Dave Chappelle Releases Video Addressing Netflix Backlash, Says He Won’t ‘Bend To Anybody’s Demands’

chappelle the closer


  • Dave Chappelle’s newest Netflix special The Closer released on October 5.
  • The backlash to jokes Chappelle made about the LGTBQ community was immediate.
  • Chappelle recently released a video further addressing the controversy.

While it’s now been three weeks since the release of Dave Chappelle’s latest Netflix special The Closer, the controversy surrounding it doesn’t seem to be going away anytime soon.

Last week, on October 20, disgruntled Netflix employees organized a walkout in protest of the special, with the organizers of the protest claiming that Chappelle was invited to speak and refused. Chappelle, however, denied this claim in a recent Instagram video:

“It’s been said in the press that I was invited to speak to the transgender employees of Netflix and I refused. That is not true — if they had invited me I would have accepted it, although I am confused about what we would be speaking about,” Chappelle said in the video. “I said what I said, and boy, I heard what you said. My God, how could I not? You said you want a safe working environment at Netflix. It seems like I’m the only one that can’t go to the office anymore.”

The 48-year-old stand-up comedy legend then claimed that “everyone” he knows from the LGBTQ community has been supportive of the jokes he made in his special The Closer.

“I want everyone in this audience to know that even though the media frames it that it’s me versus that community, that is not what it is. Do not blame the LBGTQ [sic] community for any of this shit. This has nothing to do with them. It’s about corporate interests and what I can say and what I cannot say,” Chappelle said. “For the record, and I need you to know this, everyone I know from that community has been loving and supporting, so I don’t know what all this nonsense is about.”

Chappelle then touched on how the controversy is impacting the release of his new documentary that detailed the stand-up shows he put on in rural Ohio during the summer of 2020.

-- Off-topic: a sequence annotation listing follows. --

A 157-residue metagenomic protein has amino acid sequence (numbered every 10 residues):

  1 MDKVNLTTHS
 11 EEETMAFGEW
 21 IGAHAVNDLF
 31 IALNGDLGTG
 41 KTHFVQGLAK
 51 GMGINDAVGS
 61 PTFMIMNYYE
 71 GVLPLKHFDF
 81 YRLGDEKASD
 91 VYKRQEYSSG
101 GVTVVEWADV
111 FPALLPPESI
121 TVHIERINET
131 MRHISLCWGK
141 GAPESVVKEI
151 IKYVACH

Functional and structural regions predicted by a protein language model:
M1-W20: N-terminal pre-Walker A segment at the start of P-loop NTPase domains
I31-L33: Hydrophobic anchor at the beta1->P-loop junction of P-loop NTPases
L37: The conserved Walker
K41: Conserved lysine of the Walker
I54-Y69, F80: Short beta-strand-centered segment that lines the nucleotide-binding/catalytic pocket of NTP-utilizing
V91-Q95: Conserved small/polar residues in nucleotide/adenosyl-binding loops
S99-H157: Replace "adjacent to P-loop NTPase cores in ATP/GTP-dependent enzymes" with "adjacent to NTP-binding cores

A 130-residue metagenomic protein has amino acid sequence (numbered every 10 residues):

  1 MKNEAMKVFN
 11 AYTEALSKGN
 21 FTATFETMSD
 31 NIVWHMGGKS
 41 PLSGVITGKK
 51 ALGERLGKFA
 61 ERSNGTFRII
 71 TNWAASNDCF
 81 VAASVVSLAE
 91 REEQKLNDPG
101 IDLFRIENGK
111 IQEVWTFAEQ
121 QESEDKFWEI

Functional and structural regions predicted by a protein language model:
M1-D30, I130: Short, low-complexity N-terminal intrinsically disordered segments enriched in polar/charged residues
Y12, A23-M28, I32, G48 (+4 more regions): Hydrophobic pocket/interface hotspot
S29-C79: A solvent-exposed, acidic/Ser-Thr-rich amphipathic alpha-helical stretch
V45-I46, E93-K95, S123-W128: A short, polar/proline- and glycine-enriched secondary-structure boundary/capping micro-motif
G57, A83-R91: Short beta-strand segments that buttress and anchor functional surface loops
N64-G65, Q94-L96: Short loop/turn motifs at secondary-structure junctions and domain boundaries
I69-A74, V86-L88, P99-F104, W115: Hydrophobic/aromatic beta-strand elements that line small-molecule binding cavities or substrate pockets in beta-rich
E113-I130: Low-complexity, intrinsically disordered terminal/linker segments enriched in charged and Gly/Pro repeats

“This film that I made was invited to every film festival in the United States and some of those invitations I accepted. When this controversy came out about ‘The Closer,’ they began disinviting me from these film festivals,” Chappelle claimed. “And now, today, not a film company, not a movie studio, not a film festival, nobody will touch this film. Thank God for Ted Sarandos and Netflix, he’s the only one that didn’t cancel me yet.”

Finally, Chappelle then said while he is willing to meet with the transgender community, it will have to be at a time and place of his choosing, as he refuses to be “summoned”:

“To the transgender community, I am more than willing to give you an audience, but you will not summon me. I am not bending to anybody’s demands. And if you want to meet with me, I’d be more than willing to, but I have some conditions. First of all, you cannot come if you have not watched my special from beginning to end. You must come to a place of my choosing at a time of my choosing, and thirdly, you must admit that Hannah Gadsby is not funny.”

Where this controversy from here is anyone’s guess, as the goal of the protestors appears to be getting The Closer taken off Netflix, which is certainly something that CEO Ted Sarandos doesn’t seem like he’s keen on doing.

The Closer and Chappelle’s other Netflix stand-ups — The Age of Spin, Deep In The Heart of Texas, Equanimity, The Bird Revelation, Sticks & Stones, and 8:46 — are currently streaming.

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